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BlackswanHunting the Black Swans in Your Continuity Program

This is Vol. II, No. 6 in the DRG ongoing series regarding hunting and mastery of the black swans in your continuity program.

"Black Swans" in your Continuity Program are those events that remain outside the range of normal expectations, and may well produce a significant negative impact when they occur. For reasons of budget, culture, or simple lack of awareness, we just do not see or deal with these potentially devastating exposures in our enterprise continuity capability. This series discusses some of the most common of these "black swans" in business continuity programs, those that are really staring us in the face and screaming for attention.

Already published:

Volume I

Quarry 1: Employee Availability for Response Activities.
Quarry 2: The Level of Individual Employee Commitment to BCM
Quarry 3: Exercising Your Plans
Quarry 4: Exercising Your Plans: Objectives and Annual Programs
Quarry 5: Exercising Your Plans: Business Unit Continuity Plans
Quarry 6: Exercising Your Plans: Technology Recovery Plans
Quarry 7: Exercising Your Plans: Logistics, Communications, and Support Plans
Quarry 8: Lessons Learned
Quarry 9: New Year's Resolutions
Quarry 10: 10 Steps to Building a Black Swan-free Business Continuity Management Program
Quarry 11: New Year's Resolutions
Quarry 12: Developing "Black Swan Sighting" Skills: Warm-up Exercises

Volume II

Quarry 1: The Centrality of Power: Seeing the Connections
Quarry 2: Power Outages: Isolation Effects
Quarry 3: Power Outages: How Employers Can Get Involved
Quarry 4: Cascading Effects on the Support Fabric
Quarry 5: Deeper Dives to Narrower Terrains: Dive 1

Volume II: Quarry 6: Deeper Dives in Wider Terrains: Dive 1

Things have happened since last month – a large part of the US Federal Government has been shut down because Congress could not agree on an appropriations bill. While the effects are various and wide, I will be talking here about a specific event that happened in South Dakota at the beginning of October – and that you may not have heard about even yet. This is one example of how a single event can and will produce a variety of effects, some of which may not be recognized until much later.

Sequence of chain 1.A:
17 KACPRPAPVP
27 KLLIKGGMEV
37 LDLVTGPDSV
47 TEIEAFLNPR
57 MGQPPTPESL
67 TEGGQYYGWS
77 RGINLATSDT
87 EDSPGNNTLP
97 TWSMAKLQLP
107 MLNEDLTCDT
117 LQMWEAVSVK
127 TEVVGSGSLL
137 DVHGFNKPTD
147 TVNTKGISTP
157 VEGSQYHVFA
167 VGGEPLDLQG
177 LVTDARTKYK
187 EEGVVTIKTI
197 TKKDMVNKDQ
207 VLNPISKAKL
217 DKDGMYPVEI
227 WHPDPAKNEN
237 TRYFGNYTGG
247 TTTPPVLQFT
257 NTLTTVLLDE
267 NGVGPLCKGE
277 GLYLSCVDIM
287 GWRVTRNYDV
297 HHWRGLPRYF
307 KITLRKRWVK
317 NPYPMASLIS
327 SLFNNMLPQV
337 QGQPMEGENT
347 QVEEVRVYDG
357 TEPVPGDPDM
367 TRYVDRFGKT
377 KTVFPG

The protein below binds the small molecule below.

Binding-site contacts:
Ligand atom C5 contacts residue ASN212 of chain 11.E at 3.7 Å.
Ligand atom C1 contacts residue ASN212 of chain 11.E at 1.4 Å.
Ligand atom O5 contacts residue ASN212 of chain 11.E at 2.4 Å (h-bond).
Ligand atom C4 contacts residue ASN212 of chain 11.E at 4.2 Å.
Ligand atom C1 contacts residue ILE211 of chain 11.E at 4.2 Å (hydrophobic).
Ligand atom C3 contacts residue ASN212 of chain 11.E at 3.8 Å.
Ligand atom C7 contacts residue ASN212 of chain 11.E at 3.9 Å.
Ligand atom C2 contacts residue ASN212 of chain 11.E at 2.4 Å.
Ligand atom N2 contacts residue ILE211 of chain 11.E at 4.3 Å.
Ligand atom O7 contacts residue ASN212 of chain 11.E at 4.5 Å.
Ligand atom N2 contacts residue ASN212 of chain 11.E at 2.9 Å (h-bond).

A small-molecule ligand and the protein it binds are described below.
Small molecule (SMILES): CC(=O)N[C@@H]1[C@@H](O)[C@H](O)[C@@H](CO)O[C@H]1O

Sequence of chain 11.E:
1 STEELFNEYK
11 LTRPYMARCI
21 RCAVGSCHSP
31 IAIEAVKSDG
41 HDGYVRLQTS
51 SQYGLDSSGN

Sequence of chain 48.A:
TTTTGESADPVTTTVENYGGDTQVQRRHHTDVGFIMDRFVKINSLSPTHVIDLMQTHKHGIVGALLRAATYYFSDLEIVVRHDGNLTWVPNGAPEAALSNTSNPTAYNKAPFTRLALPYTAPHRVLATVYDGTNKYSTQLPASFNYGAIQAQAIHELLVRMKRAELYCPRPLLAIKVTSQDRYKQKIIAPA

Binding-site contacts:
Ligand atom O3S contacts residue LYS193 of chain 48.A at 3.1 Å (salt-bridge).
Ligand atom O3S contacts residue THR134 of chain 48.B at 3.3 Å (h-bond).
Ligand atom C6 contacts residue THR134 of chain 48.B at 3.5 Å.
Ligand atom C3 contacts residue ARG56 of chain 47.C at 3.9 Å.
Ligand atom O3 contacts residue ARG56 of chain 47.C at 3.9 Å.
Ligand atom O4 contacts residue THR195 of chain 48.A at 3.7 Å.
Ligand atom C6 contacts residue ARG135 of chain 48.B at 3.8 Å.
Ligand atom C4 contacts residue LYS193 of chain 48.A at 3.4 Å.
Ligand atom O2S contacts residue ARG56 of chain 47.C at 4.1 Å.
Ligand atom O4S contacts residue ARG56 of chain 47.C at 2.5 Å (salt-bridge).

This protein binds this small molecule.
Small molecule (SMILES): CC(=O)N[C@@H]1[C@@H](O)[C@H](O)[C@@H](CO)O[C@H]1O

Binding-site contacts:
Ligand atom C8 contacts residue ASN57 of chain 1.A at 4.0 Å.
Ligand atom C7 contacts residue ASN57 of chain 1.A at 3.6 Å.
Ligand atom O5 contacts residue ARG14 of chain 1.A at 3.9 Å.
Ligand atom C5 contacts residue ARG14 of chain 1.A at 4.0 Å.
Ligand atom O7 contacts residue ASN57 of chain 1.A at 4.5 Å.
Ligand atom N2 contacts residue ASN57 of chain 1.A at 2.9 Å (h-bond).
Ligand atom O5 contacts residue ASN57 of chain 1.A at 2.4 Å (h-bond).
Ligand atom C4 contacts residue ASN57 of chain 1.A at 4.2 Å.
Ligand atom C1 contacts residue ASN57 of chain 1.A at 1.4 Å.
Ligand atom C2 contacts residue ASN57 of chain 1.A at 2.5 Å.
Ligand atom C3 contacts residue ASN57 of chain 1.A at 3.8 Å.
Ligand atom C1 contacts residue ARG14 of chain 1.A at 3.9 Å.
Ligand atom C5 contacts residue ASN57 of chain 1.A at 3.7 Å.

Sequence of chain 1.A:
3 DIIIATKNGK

Just a reminder: even though this is a real event, our intent is to get your imaginations oiled and spinning, as always. As a reminder: in order to understand what may happen or in this case, what has happened, we need to:

  • Include rather than exclude.
  • Accept that the improbable will occur, and that the effects may be wide-reaching and not fully understood at first glance.
  • Understand as much as possible about the conditions under which these improbable effects will become visible.
  • Define those conditions where cascading effects will occur – trace these linkages through the social fabric to know where the breaks will occur – especially when the impact seems minor at first, so that we can identify it as early as possible.
  • Be alert to gathering evidence that the situation is growing quickly into a compelling issue in multiple areas.

And so because of this extraordinary circumstance of the US Federal Government shutdown, we will step away from the usual discussion and our central scenario of a major lengthy power outage in the US Northeast. Today we will go to the wide open spaces of South Dakota and a severe weather situation that began early in the month of October. A record of 19 inches of heavy snow fell on October4, following a soaking rain in the previous days as well as 60 mph winds. And so, according to Fox News (which appears to have the most in-depth coverage of this event, this is the aftermath of that storm.1

Impacts from the Storm
On October 14, 2013 in a Fox News story, one rancher paints a scene of devastation north of Rapid City, SD, where a record 23 inches of snow fell during the first weekend of October (October 3, 4, and 5, with 19 inches on October 4), after soaking rains had flooded the region earlier in the week. Cattle were still in summer pastures, and had not yet grown their winter fur because of the exceptionally mild weather this autumn.

Matt Kammerer, a 45-year-old rancher whose family has operated in South Dakota’s Meade County since 1882, told FoxNews.com that he lost 60 cattle in the storm, or one-third of his entire herd.

“You’re talking about $120,000 of assets that are just gone,” Kammerer said Friday by phone. “And we still owe the banks, too. It’s like driving a brand-new pickup off a cliff and still having to make payments.”

Kammerer painted a gruesome scene north of Rapid City, where a record 23 inches of snow fell. “It’s just unreal,” he said. “There are cattle that are 8 or 9 miles away from the pasture they were in, just lying dead. And within that whole stretch, it’s just dead cow after dead cow, where they’ve gotten caught in dams, streams, fences, you name it. They’re dead everywhere.”

Carcasses of mature cows as well as calves were floating downstream in local waterways in droves, Kammerer said, stoking fears of a potential outbreak of disease.